The price of soybeans did not see big fluctuations last year, despite the drastic fall of imports from the United States following a tariff increase, the Ministry of Agriculture and Rural Affairs said on Jan 16.
Prices of imported soybeans in China increased by 6 percent between January and November last year, from 3.34 yuan to 3.54 yuan ($0.49 to $0.52) per kilogram, before falling to 3.42 yuan per kilo in December, Tang Ke, chief of market and information at the ministry, said at a news conference.
Government departments and enterprises took various steps last year to reduce the impact of reduced imports from the US. Moves included increasing imports from other countries, such as Brazil, and promoting the use of soybean substitutes in the feed industry to reduce demand, he said.
China relies heavily on imported soybeans, most of which are used to produce animal feed or vegetable oil. More than 80 percent of soybeans consumed in China are imported.
Tang predicted that China will have an adequate soybean supply from imports, citing increased planting this year in China and other countries, such as Argentina, and adequate stocks in the US, a major soybean producer.
“It is predicted that the output of soybeans in Argentina will increase by 17 million metric tons this year over last year,” he said.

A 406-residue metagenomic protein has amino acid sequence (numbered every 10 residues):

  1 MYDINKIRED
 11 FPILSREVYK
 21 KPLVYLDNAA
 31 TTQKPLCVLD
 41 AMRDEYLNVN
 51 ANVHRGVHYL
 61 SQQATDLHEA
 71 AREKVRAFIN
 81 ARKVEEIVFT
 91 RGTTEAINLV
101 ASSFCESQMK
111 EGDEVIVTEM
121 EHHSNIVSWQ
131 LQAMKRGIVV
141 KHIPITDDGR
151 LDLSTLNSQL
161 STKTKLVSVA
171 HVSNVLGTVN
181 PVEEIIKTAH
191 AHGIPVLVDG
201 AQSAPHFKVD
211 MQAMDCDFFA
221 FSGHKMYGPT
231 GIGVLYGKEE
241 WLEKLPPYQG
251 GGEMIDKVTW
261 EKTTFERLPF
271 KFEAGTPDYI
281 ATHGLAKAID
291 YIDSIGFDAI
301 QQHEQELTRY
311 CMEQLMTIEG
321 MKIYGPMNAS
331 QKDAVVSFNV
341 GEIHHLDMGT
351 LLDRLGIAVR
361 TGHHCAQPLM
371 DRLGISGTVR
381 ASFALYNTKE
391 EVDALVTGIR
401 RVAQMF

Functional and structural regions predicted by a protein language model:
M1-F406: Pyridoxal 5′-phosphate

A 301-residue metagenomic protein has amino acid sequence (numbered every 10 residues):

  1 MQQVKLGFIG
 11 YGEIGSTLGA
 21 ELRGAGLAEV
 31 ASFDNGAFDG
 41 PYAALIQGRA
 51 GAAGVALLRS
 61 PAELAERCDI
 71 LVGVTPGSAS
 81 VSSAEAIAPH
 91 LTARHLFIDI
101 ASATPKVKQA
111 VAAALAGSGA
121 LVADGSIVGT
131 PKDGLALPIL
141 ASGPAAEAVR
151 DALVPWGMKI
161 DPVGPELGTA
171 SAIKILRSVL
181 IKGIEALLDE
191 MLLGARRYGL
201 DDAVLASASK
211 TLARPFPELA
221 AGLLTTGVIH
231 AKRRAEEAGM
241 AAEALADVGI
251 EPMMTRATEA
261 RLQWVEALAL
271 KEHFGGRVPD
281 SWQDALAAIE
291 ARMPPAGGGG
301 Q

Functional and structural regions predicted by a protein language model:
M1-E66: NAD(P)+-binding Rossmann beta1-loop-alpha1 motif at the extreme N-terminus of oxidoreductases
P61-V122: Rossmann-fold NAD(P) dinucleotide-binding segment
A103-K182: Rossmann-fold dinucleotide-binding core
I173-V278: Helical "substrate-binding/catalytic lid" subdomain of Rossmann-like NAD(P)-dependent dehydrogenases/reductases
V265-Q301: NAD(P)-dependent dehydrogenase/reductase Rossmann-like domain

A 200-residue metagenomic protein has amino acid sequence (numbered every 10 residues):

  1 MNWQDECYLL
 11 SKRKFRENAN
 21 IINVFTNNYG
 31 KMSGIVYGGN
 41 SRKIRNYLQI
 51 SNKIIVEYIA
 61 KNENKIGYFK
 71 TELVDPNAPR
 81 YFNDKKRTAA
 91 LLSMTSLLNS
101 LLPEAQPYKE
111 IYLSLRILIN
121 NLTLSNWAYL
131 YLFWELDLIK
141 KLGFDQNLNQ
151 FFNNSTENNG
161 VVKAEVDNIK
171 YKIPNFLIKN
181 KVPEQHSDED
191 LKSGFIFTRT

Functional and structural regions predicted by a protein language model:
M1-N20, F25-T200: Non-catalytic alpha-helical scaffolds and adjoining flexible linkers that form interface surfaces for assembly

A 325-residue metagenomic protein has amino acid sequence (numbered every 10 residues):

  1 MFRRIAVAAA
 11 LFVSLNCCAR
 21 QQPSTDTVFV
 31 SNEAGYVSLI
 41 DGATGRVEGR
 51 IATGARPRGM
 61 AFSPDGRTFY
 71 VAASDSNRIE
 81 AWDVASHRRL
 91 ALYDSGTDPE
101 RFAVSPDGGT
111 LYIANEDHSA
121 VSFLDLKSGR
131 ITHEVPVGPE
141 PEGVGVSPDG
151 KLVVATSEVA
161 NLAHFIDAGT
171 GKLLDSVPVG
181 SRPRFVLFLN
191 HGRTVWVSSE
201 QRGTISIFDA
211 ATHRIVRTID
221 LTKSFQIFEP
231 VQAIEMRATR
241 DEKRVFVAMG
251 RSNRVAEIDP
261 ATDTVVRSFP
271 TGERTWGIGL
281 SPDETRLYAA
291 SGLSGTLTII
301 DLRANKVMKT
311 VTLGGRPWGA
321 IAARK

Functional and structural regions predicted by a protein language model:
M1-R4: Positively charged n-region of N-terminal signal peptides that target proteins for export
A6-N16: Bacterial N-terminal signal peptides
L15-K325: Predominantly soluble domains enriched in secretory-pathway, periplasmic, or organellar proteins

“Planting of soybeans is expected to continue to rise this year. We will closely follow soybean production and markets at home and abroad, and release information about its supply, demand and price in a timely manner.”
China imported 88 million metric tons of soybeans last year, a decrease of 7.9 percent from 2017, according to the General Administration of Customs.
In 2017, imports of soybeans rose by nearly 15 percent year-on-year, with the US the second-largest source for China, behind Brazil, the administration said.
Imports of soybeans from the US fell sharply last year after China imposed an additional 25 percent tariff in July in response to US measures to increase tariffs on commodities imported from China.
Hu Bingchuan, a researcher at the Rural Development Institute of the Chinese Academy of Social Sciences, said that China’s soybean imports from the US last year dropped by more than 10 million tons, or around 30 percent, because of trade frictions.
Meanwhile, imports from Brazil and Argentina increased greatly, he said.
Facing an imminent fall in soybean imports, the poultry and husbandry industry in China promoted the use of animal feed with lower protein content to fill the gap between supply and demand.
Qiao Shiyan, director of the National Research Center for Feed Engineering Technology, predicted that the use of feed with less protein, but adding amino acid supplements to the diet, could reduce the need for imported soybeans in the pork industry alone by about 10 million tons a year.
Outbreaks of African swine fever last year across China did not cause big fluctuations in the pork supply or price, the ministry’s Tang said. Average wholesale prices of pork in China fell 12 percent last year from 2017 levels, he said.
Monitoring has shown a decline in the live pig stock in China, suggesting a high likelihood of a price rise in the latter half of this year, he said.
“We suggest pig farmers increase their stock of live pigs while ensuring the prevention and control of African swine fever,” Tang said.